Riemannian connection

An affine connection on a Riemannian space $M$ with respect to which the metric tensor $g _ {ij}$ of the space is covariantly constant. If the affine connection on $M$ is given by a matrix of local connection forms

$$\tag{1 } \left . \begin{array}{c} \omega ^ {i} = \Gamma _ {k} ^ {i} dx ^ {k} ,\ \mathop{\rm det} | \Gamma _ {k} ^ {i} | \neq 0, \\ \omega _ {j} ^ {i} = \Gamma _ {jk} ^ {i} dx ^ {k} \\ \end{array} \right \}$$

and the metric form on $M$ is $ds ^ {2} = g _ {ij} \omega ^ {i} \omega ^ {j}$, then the latter condition is expressed as

$$\tag{2 } dg _ {ij} = g _ {kj} \omega _ {i} ^ {k} + g _ {ik} \omega _ {j} ^ {k} .$$

It can be also expressed as follows: Under parallel displacement along any curve in $M$, the scalar product $\langle X, Y\rangle = g _ {ij} \omega ^ {i} ( X) \omega ^ {j} ( Y)$ of two arbitrary vectors preserves its value, i.e. for vector fields $X, Y, Z$ on $M$ the following equality holds:

$$Z\langle X, Y \rangle = \langle \nabla _ {Z} X, Y\rangle + \langle X, \nabla _ {Z} Y\rangle,$$

where $\nabla _ {Z} X$ is the vector field, called the covariant derivative of the field $X$ relative to the field $Z$, defined by the formula

$$\omega ^ {i} ( \nabla _ {Z} X) = Z \omega ^ {i} ( X) + \omega _ {k} ^ {i} ( Z) \omega ^ {k} ( X).$$

If in $M$ one goes over to a local field of orthonormal frames, then $g _ {ij} = \delta _ {ij}$( if one restricts to the case of a positive-definite $ds ^ {2}$) and condition (2) takes the form

$$\omega _ {i} ^ {j} + \omega _ {j} ^ {i} = 0,$$

i.e. the matrix $\omega$ of forms (1) takes values in the Lie algebra of the group of motions of the Euclidean space $E ^ {n}$ of dimension $n = \mathop{\rm dim} M$. Thus, a Riemannian connection can be interpreted as a connection in the fibre space of orthonormal frames in the Euclidean spaces tangent to $M$. The holonomy group of a Riemannian connection is a subgroup of the group of motions of $E ^ {n}$; a Riemannian connection for some Riemannian metric on $M$ is any affine connection whose holonomy group is the group of motions or some subgroup of it.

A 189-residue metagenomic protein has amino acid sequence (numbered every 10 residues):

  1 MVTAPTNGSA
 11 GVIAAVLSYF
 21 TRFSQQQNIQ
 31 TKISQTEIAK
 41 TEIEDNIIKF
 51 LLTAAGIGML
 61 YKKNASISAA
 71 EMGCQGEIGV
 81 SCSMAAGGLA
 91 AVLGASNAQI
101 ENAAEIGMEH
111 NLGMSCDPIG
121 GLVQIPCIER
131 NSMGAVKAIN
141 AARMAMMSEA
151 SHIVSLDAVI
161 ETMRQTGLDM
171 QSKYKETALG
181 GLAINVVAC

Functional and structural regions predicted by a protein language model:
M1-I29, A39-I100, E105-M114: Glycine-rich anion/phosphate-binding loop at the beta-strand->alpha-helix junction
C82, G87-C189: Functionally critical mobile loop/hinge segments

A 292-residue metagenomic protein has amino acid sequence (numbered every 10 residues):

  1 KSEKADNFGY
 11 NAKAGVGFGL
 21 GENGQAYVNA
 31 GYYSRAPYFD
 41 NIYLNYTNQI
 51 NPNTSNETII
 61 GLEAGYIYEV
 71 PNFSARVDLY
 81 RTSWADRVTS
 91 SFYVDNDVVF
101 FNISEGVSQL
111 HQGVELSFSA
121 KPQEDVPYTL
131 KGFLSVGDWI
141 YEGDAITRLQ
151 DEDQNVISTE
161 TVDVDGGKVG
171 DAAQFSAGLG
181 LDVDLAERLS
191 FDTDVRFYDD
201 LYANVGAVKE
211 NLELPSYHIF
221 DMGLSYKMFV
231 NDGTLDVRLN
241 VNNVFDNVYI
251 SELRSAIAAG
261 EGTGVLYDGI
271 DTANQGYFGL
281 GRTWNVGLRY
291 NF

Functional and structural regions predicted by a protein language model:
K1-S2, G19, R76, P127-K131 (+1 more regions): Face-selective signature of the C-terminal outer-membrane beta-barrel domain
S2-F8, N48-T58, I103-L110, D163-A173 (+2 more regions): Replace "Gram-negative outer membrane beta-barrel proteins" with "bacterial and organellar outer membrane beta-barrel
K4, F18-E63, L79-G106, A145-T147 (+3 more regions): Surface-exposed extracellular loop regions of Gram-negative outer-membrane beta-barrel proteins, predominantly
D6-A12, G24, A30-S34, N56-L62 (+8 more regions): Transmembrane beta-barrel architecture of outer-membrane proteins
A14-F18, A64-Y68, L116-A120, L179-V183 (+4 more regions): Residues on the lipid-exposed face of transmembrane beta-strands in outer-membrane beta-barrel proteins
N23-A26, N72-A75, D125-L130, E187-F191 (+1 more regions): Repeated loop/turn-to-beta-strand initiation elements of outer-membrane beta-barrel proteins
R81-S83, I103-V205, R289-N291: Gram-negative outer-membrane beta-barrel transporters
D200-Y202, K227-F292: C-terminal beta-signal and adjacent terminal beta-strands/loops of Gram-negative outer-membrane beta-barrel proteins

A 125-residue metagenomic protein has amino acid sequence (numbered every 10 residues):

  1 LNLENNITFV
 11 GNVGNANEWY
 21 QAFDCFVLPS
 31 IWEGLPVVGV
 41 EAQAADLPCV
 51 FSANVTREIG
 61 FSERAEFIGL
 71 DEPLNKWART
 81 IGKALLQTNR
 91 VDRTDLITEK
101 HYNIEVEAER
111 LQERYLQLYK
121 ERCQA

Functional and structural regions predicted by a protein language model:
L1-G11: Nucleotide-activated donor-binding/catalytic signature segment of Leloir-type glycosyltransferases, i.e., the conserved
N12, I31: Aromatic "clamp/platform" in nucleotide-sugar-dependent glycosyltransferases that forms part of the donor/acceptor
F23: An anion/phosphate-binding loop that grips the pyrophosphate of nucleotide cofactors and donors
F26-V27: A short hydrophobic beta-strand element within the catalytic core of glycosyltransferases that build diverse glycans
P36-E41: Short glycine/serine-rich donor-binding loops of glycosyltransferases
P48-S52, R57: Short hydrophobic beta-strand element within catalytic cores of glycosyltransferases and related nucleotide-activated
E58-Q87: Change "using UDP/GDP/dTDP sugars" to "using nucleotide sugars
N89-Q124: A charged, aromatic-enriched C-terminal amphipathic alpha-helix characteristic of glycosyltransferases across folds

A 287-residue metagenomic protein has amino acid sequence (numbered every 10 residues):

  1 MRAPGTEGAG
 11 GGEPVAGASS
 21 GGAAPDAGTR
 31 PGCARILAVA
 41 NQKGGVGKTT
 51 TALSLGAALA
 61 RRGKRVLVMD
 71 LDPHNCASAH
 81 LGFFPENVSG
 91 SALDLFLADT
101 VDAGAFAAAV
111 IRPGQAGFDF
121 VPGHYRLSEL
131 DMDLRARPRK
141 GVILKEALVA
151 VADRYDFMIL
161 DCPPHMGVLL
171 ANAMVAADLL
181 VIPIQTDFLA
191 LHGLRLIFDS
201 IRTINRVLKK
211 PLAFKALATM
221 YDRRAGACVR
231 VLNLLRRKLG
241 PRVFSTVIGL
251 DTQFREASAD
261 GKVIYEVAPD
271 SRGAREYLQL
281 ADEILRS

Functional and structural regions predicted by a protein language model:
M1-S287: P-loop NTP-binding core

If in (1) $\omega ^ {i} = dx ^ {i}$( i.e. $M$ is considered with respect to the field of natural frames of a local coordinate system), then

$$\frac{\partial g _ {ij} }{\partial x ^ {l} } = g _ {kj} \Gamma _ {il} ^ {k} + g _ {ik} \Gamma _ {jl} ^ {k} ,$$

and

$$\Gamma _ {ij} ^ {k} = \left \{ \begin{array}{c} k \\ ij \end{array} \right \} - \frac{1}{2} S _ {ij} ^ {k} - g ^ {kl} g _ {m(} i S _ {j)} l ^ {m} ,$$

where

$$\left \{ \begin{array}{c} k \\ ij \end{array} \right \} = \ \frac{1}{2} g ^ {kl} \left ( \frac{\partial g _ {li} }{\partial x ^ {j} } + \frac{\partial g _ {lj} }{\partial x ^ {i} } - \frac{\partial g _ {ij} }{\partial x ^ {l} } \right )$$

is the so-called Christoffel symbol and $S _ {ij} ^ {k} = \Gamma _ {ij} ^ {k} - \Gamma _ {jk} ^ {k}$ is the torsion tensor of the Riemannian connection. There exists one and only one Riemannian connection without torsion (i.e. such that $S _ {ij} ^ {k} = 0$); it is determined by the forms

$$\omega _ {j} ^ {i} = \left \{ \begin{array}{c} i \\ jk \end{array} \right \} dx ^ {k} ,$$

and it is called the Levi-Civita connection.

References

 [1] D. Gromoll, W. Klingenberg, W. Meyer, "Riemannsche Geometrie im Grossen" , Springer (1968) [2] A. Lichnerowicz, "Global theory of connections and holonomy groups" , Noordhoff (1976) (Translated from French)